Lumpkin’s Slave Jail / Reconciliation Statue:

Lumpkin's Jail
Lumpkin’s Jail drawing from A History of the Richmond Theological Seminary, Charles Henry Corey, 1870 (The Valentine)


Reconciliation Statue
Reconciliation Statue Unveiling, 2007 (The Valentine, Maurice Duke Collection)


Before the Civil War, the area surrounding this GRTC Pulse station housed more than 90 slave markets from which, between 1830 and 1860, an estimated 350,000 enslaved people were sold, mostly to owners of sugar and cotton plantations in the Deep South.  The self-guided Richmond Slave Trail includes a stop at Lumpkin’s Slave Jail (1846-1865), whose location can be seen if you walk north on 15th Street, turn right on Franklin Street, turn left at the train shed and walk to the end of the parking lot.  After the Civil War, a Baptist minister turned Lumpkin’s Jail (also known as "The Devil's Half Acre") into a school for the formerly enslaved, which ultimately became Virginia Union University.  The site also includes Winfree Cottage, given to Emily Winfree in 1866 by her former owner.  The tunnel under Broad Street leads to the African Burial Ground, which was used from around 1750 to 1816 as a cemetery for Richmond’s free and enslaved black population and for public executions, including the hanging of Gabriel, who led an attempted slave uprising in 1800.  On your way to Lumpkin’s Slave Jail, you’ll pass the 2007 Richmond Reconciliation Statue at the corner of 15th and Main streets.  Identical statues were also installed in Liverpool, England, and the Republic of Benin in West Africa in memory of the slave trade.  (Lumpkin’s Slave Jail, 0.3 milesReconciliation Statue, 0.1 mile.)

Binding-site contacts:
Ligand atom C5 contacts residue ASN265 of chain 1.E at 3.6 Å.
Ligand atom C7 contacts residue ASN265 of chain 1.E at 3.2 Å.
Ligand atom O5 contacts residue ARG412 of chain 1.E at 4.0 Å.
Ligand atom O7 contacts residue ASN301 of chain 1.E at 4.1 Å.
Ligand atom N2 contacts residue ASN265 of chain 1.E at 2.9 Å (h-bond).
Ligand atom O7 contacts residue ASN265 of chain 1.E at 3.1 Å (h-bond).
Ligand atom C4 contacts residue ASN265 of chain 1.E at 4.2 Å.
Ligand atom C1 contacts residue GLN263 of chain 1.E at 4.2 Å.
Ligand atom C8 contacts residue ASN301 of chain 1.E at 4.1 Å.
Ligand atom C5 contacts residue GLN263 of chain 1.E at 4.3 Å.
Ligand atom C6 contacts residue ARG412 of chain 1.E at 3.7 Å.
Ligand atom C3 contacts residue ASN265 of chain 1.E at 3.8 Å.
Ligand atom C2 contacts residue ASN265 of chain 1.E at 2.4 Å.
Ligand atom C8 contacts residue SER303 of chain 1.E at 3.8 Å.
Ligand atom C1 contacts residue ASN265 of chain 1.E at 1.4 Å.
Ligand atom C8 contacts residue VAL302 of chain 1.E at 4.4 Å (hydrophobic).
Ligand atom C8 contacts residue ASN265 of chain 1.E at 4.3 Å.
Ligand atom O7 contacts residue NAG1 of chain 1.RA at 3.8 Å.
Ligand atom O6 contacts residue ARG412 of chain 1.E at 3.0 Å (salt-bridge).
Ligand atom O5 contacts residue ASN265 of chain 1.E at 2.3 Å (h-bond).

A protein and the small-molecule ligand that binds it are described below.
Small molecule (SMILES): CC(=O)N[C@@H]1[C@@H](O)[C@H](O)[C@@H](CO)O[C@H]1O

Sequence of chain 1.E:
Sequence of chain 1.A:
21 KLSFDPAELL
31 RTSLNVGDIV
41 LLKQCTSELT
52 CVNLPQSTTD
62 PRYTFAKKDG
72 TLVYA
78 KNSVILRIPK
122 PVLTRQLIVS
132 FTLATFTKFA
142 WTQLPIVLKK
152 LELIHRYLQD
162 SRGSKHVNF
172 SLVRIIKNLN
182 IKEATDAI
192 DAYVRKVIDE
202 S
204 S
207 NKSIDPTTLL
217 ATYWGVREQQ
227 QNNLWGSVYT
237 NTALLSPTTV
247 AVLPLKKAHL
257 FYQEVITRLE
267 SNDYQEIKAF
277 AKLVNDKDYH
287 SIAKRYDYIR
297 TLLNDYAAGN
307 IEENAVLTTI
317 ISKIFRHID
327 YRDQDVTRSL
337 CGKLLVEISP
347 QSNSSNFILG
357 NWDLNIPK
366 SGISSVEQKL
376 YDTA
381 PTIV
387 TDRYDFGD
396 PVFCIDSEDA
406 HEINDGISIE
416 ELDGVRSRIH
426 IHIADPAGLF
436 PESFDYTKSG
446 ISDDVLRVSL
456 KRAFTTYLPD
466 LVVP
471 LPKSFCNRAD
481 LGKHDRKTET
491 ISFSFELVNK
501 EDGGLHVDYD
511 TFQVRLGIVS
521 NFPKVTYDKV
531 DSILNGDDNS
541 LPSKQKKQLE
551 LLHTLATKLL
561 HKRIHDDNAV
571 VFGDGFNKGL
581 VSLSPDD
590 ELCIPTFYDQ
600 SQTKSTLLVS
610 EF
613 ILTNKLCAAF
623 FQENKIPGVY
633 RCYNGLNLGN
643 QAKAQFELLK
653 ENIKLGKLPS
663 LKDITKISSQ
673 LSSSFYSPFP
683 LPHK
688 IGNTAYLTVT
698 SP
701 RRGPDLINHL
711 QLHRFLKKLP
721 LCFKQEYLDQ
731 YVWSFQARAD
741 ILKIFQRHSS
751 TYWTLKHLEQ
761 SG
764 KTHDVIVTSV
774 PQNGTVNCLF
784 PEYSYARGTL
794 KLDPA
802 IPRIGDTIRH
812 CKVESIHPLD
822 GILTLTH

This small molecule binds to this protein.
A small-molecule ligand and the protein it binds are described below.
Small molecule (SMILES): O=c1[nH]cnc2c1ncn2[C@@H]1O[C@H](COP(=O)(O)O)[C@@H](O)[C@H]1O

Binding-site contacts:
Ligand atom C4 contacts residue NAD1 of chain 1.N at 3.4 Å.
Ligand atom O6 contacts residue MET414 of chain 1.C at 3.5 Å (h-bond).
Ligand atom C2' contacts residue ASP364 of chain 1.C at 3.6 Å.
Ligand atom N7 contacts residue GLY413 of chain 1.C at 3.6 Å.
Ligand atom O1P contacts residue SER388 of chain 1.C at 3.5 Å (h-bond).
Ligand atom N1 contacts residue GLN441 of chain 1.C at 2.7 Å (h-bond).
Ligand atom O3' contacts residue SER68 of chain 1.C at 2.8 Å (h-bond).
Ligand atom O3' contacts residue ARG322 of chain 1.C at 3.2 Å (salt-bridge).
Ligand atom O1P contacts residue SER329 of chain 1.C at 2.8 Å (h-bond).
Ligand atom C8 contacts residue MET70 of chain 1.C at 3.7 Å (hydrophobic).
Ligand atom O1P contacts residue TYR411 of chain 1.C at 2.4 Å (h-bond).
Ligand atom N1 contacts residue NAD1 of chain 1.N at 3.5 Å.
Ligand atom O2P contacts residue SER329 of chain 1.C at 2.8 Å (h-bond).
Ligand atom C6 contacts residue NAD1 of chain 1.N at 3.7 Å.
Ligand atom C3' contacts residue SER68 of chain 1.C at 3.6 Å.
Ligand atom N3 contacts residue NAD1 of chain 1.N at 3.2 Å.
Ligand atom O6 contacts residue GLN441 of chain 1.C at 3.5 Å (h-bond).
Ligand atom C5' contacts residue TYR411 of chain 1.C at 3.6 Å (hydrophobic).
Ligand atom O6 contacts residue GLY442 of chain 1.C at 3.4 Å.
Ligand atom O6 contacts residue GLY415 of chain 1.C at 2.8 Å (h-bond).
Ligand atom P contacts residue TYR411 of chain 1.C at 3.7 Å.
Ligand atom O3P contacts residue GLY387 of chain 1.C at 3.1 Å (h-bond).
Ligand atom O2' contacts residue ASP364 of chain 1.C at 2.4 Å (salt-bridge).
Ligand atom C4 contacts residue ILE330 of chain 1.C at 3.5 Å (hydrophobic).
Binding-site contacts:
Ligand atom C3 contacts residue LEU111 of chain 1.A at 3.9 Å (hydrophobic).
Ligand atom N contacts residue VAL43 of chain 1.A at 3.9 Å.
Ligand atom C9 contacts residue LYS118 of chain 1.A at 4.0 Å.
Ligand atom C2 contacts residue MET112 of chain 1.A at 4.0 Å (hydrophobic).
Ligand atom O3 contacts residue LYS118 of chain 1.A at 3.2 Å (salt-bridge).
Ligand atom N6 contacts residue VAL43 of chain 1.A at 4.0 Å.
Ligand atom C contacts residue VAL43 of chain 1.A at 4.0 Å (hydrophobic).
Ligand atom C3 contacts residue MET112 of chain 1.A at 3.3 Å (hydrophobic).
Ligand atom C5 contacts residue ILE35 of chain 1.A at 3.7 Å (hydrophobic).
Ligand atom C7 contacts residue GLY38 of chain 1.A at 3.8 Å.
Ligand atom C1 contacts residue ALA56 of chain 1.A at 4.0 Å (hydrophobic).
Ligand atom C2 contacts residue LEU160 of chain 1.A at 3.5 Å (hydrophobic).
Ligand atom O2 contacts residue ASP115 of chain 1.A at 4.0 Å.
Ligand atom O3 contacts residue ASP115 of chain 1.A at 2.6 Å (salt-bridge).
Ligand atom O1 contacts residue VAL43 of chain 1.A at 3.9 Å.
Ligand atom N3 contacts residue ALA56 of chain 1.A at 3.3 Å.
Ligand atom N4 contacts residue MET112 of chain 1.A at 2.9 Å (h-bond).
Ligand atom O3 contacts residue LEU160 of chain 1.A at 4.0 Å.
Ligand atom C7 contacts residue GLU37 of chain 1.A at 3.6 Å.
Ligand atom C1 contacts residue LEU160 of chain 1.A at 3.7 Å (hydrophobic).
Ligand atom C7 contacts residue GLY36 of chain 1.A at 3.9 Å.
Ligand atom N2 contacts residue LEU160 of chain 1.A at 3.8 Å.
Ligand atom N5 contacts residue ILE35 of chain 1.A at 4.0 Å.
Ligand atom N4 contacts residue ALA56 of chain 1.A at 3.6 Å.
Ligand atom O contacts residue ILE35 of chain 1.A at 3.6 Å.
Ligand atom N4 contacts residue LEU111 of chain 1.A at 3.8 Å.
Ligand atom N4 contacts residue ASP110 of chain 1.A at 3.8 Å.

17th Street Market:

17th St Market over time
Left - First Market, 1954 (The Valentine, Edith Shelton Collection); Center - 17th Street Farmers’ Market, 2004 (The Valentine, Maurice Duke Collection); Right - 17th Street Market, 2019 (Photo by Tre Rockenbach)


About 100 feet east of the Main Street Eastbound GRTC Pulse Station is the 17th Street Market, an open-air plaza that extends between Main and Franklin streets. Before the arrival of John Smith’s expedition to the New World, this area was home to Native American tribes belonging to the Powhatan Confederacy, under the high chief Powhatan. Powhatan’s son, Parahunt, ruled over a small village on a nearby bluff overlooking the James River. The Powhatans used this area for trade, and the presence of Shockoe Creek (now covered by 15th Street) allowed the English colonists to continue the tradition by bringing goods up from the James River via small boats. As a result, the 17th Street Market is one of the oldest public markets in America. The plaza includes a bell and two terracotta bulls’ heads long associated with Richmond markets. Today, the 17th Street Market is still used for commerce, as well as for community events and festivals. (Corner of 17th and Main streets, <0.1 mile from Main Street Eastbound GRTC Pulse Station, 0.1 mile from Main Street Westbound GRTC Pulse Station.)